Wearing a donated red T-shirt, pale green pleated skirt and rubber thongs, Waruni Delpagodage, 18, ponders her future in the refugee camp her destitute family has fled to in the tsunami aftermath.
"A year. I think my parents will have to stay here for about a year, that’s how long it’s going to take to rebuild our house," she said, standing erect with her hair tied back neatly in a long ponytail.
Delpagodage is one of Sri Lanka’s lucky survivors. Her father, who works in a betting shop, and her mother, a hospital employee, also lived through the horror of the giant waves that smashed into Sri Lanka on December 26.
But she and her 14-year-old brother Vijantha watched as the parents were ferociously ripped away from them in the Asian quake disaster that has killed at least 30,196 Sri Lankans.
"We were so afraid," she said.
The teenagers spent two hours hunting for them, not knowing whether the parents had survived the wave that destroyed their home, their belongings, and for Delpagodage, her most prized possessions: her certificates and her two flutes.
"I feel so sorrowful. I lost my certificates, I had 25, and 10 of them were all-island (national) certificates," she said. One was for second place in a national flute competition.
Lacking water, food and anywhere to sleep, her family and their neighbours — all 85 of them, as two plainclothes police have meticulously recorded in a ledger — camped out in a provincial government office on high ground.
Delpagodage is pinning her hopes on the Sri Lankan government delivering on its promises of help — and on generous international aid.
"The government has a responsibility to rebuild houses for all of us. The president (Chandrika Kumaratunga) said they will take steps to build houses quickly. We think she will do it," she said.
"But I don’t think the government is able to help everyone. A lot of people’s homes were destroyed, so NGOs should help as well, and international help is needed. I think people will help us."
World leaders are due to meet Thursday in Jakarta for a summit to help coordinate global relief efforts for the Asian tsunami victims. More than two billion dollars in international pledges have been made to help deal with the crisis.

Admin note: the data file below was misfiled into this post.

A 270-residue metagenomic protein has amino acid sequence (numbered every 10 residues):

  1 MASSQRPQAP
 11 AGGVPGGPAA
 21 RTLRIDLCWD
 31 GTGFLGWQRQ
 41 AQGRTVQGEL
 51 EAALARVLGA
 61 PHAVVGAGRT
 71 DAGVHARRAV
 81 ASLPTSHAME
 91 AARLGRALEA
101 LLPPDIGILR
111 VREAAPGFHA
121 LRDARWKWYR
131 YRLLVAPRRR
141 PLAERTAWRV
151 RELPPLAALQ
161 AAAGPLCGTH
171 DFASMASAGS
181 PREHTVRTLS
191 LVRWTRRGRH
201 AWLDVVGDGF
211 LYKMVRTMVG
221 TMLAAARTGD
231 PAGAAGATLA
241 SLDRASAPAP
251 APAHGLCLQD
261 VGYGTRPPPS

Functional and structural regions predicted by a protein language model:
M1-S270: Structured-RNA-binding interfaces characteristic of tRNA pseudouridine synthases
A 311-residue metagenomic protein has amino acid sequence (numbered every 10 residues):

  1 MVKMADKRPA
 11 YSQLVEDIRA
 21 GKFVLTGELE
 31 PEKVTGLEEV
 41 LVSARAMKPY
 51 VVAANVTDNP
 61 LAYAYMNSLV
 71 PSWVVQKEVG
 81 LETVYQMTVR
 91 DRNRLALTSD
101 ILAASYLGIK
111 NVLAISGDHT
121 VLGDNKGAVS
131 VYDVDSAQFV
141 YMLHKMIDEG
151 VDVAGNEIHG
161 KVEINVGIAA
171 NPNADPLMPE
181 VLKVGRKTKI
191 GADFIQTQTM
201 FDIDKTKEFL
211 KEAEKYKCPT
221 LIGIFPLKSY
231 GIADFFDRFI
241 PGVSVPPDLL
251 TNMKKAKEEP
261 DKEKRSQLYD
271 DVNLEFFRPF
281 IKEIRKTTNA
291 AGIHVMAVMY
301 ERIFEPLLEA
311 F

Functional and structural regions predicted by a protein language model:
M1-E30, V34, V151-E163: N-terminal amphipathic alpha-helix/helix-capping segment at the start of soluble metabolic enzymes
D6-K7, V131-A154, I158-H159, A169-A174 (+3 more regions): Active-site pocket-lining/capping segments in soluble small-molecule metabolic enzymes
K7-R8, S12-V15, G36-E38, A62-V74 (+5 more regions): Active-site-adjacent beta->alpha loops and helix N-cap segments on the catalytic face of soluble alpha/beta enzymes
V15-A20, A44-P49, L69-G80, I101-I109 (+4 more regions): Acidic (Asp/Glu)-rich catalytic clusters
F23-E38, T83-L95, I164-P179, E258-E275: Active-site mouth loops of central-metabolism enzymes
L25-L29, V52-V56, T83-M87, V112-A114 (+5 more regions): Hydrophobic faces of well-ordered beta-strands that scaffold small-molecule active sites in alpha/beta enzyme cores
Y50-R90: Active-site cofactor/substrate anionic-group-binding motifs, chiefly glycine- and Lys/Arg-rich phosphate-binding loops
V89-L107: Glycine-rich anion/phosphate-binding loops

Concrete plans for rebuilding seem a long way off however as Sri Lanka grapples with its biggest disaster in living memory. For today, just getting enough food is this camp’s top priority.
An old man, stick-thin, walks up the stairs with a plate of fragrant fish curry. But that is lunch, and the people say they have now run out of dry food: rice, lentils, canned fish. They are not sure who is bringing more, or when.
Sri Lanka’s extensive network of temples, mosques and churches has been tapped to help give an estimated million refugees temporary shelter and to hand out food.
But other camps such as this one have spontaneously sprung up and officials are grappling with keeping track of who needs what, while the threat of deadly diseases breaking out looms large.
"Two toilets and one bathroom for 85 people — it’s not enough," Delpagodage said. One is a 50 metre (yard) walk up a narrow dirt path, the other is a 200 metre hike away.
Although her school is on vacation until January 10, the student — who hopes to be a doctor if her grades are good enough and someone helps pay her tuition — has been trying to keep up with her studies.
But it is noisy, there are no desks, and trying to sleep in a room on a floor with 84 other people is difficult. And then there are the nightmares.
"I hear bad noises in my dreams. I hear people shouting and the sound of the wave: ‘shoooooooo!’," she says.
Her brother Vijantha won’t say whether he dreams about the day the sea gulped down his village: "I’m trying to forget it."